In repetitive work, more physical variation is believed to reduce the risk of eventually developing musculoskeletal disorders. We investigated the extent to which workstation designs leading to more variation in upper arm postures during a pick-and-place task influenced outcomes of relevance to musculoskeletal disorder risk, including muscle activity, cardiovascular response, and perceived exertion, measured through the maximal acceptable work pace. Posture variation to the extent obtained in our experiment had only minor effects on these outcomes, and considerably less impact than a moderate change in working height. Apparently, substantial manipulations of the workstation or of the work task will be needed to accomplish variation to an extent that can significantly change outcomes of relevance to occupational musculoskeletal disorders and, thus, represent a potential for reduction in musculoskeletal disorder risk.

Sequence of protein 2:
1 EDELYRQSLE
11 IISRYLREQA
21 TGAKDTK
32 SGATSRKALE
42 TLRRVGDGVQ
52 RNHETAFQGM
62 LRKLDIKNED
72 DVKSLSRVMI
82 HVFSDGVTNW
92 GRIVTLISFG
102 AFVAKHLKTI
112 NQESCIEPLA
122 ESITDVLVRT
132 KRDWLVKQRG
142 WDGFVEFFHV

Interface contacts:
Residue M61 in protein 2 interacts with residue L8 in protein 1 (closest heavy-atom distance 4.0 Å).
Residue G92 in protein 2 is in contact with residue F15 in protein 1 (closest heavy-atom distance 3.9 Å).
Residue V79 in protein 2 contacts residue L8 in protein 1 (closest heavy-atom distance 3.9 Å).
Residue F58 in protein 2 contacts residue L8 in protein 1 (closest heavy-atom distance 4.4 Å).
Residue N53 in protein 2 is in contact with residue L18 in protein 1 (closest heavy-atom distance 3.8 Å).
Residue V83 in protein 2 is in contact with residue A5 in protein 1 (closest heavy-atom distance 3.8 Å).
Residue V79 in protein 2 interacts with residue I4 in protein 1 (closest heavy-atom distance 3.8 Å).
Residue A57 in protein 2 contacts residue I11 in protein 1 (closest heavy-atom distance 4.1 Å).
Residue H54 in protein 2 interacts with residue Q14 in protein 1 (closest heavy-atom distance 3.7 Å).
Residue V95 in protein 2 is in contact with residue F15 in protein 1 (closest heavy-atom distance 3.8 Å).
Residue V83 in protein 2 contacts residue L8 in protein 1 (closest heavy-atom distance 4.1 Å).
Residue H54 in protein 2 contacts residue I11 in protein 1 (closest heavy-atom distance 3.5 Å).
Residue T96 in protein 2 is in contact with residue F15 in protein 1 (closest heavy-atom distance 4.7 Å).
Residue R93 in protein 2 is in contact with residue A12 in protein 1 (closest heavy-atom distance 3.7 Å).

|Journal||IIE Transactions on Occupational Ergonomics and Human Factors|
|Publication status||Published - 2017|
- Arm elevation
- exposure variation
- maximal acceptable work pace
- muscle activity
- repetitive work